Cantor Canned; Run, Ryan, Run

On June 10th 2014, the Tea Party movement may have either saved or shattered the Republican Party.  Republican Congressman and House Majority Leader Eric Cantor lost to Randolph-Macon College (University) Economics Professor Dave Brat.  Former House Majority Leader Cantor was often deemed to be one of the most conservative members of Congress.  Cantor was often said to be a thorn in Speaker John Boehner’s side and it was no secret in Washington D.C. that whenever Boehner would retire, Cantor would jump at the chance to be Speaker.  Up until a few hours ago, Eric Cantor was an institution in Virginia politics, unmovable and indestructible, much like the Virginia State Capitol in Richmond built in 1788 and survived the Civil War.  Cantor, though, succumbed to the forces of politics and did not survive his 2014 primary race.  Cantor is the first ever House Majority Leader to be unseated in a primary election since the office was created 115 years ago.

Image courtesy of Gage Skidmore © 2013, some rights reserved

Image courtesy of Gage Skidmore © 2013, some rights reserved

The victory of Tea Party challenger Dave Brat could lead to one of two outcomes.  First, this is just the kind of psychological victory needed by the Tea Party movement to press forward and mount successful primaries against incumbent Republican senators.  If enough primaries are won by Tea Party candidates that are too right-wing for the country but considered “middle of the road” for the modern Republican primary, this will undoubtedly ensure the Democrats keep the Senate.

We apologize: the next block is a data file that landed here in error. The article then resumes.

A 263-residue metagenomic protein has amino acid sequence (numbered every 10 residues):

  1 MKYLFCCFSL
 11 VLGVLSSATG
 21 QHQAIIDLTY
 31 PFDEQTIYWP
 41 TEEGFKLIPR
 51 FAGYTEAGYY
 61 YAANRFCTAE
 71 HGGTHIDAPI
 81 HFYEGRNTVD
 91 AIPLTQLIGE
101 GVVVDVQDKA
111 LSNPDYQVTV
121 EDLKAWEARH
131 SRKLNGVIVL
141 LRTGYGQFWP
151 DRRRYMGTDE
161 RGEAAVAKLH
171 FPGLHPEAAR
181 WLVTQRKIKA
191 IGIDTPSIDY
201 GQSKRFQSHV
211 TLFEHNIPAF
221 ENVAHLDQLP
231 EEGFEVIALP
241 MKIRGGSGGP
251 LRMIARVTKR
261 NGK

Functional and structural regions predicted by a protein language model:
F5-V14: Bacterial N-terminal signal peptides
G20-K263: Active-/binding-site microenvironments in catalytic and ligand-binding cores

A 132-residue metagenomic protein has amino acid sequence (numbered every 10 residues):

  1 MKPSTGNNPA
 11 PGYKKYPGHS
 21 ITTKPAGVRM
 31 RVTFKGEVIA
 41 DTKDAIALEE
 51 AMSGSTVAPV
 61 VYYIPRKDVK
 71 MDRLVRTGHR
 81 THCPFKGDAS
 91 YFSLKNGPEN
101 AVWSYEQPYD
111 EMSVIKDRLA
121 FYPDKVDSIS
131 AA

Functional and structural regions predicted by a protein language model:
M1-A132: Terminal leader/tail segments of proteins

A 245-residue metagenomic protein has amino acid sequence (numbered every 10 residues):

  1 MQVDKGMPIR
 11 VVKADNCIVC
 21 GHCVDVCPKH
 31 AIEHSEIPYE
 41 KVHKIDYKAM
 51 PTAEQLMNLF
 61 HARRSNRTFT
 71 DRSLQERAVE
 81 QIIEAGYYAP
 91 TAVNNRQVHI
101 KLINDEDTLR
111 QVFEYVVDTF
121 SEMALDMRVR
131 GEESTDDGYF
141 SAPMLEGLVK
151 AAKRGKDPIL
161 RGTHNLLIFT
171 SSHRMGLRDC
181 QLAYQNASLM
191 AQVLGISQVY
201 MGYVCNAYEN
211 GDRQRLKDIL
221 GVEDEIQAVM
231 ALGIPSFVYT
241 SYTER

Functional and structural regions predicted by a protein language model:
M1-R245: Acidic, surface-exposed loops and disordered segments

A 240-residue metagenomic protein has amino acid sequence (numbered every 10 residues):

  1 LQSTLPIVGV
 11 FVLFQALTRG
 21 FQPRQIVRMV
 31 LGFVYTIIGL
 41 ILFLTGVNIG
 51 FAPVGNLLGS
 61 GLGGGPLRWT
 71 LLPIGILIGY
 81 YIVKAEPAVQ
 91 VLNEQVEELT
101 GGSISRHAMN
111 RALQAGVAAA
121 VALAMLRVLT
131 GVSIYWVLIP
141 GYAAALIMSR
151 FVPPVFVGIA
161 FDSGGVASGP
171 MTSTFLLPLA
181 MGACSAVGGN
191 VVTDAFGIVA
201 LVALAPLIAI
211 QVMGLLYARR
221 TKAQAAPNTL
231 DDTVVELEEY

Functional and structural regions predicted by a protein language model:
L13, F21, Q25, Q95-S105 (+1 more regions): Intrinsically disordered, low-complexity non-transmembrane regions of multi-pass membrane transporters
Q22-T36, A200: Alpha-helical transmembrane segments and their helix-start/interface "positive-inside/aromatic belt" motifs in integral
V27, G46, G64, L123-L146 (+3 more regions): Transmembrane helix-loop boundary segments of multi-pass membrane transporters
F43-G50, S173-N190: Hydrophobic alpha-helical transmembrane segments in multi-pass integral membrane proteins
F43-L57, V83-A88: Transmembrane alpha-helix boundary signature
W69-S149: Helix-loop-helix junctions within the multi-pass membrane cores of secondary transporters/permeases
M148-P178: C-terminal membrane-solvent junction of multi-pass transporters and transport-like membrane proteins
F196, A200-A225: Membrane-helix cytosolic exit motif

Nevertheless, just as this election result has emboldened the Tea Party, it will also mobilise the Establishment of the Republican Party.  Perhaps incumbent candidates will visit their districts more often and go to neighborhood cookouts instead of Washington D.C. galas.  It behooves members of Congress to remember why they are in Washington D.C. and that the United States is still a democracy with elections that must be won.  The events of June 10th could be just the kick in the rear that Establishment Republicans need to realise they can still win back the U.S. Senate and that they should try to keep at it.

In part what is saddening about Tuesday’s primary election is that the loss was so unexpected.  Elections for Congress nowadays are generally no longer surprising.  In fact, election coverage often seems to depict quiet coronations rather than victories fought for on a battlefield.  According to Bloomberg News, 90% of Congressmen and 91% of Senators get reelected, all this in spite of historically low approval ratings for the U.S. Congress.

Another sad fact about this result is it goes to show that with the power of incumbency comes the arrogance to think that money can solve all electoral woes.  Cantor spent $5 million USD on the campaign trail in contrast to Professor Brat’s meager $200,000.  Rather than bombard his constituents with a multitude of annoying advertisements, Eric Cantor should have actually knocked on constituents’ doors and asked them what he can do to help them in Washington D.C.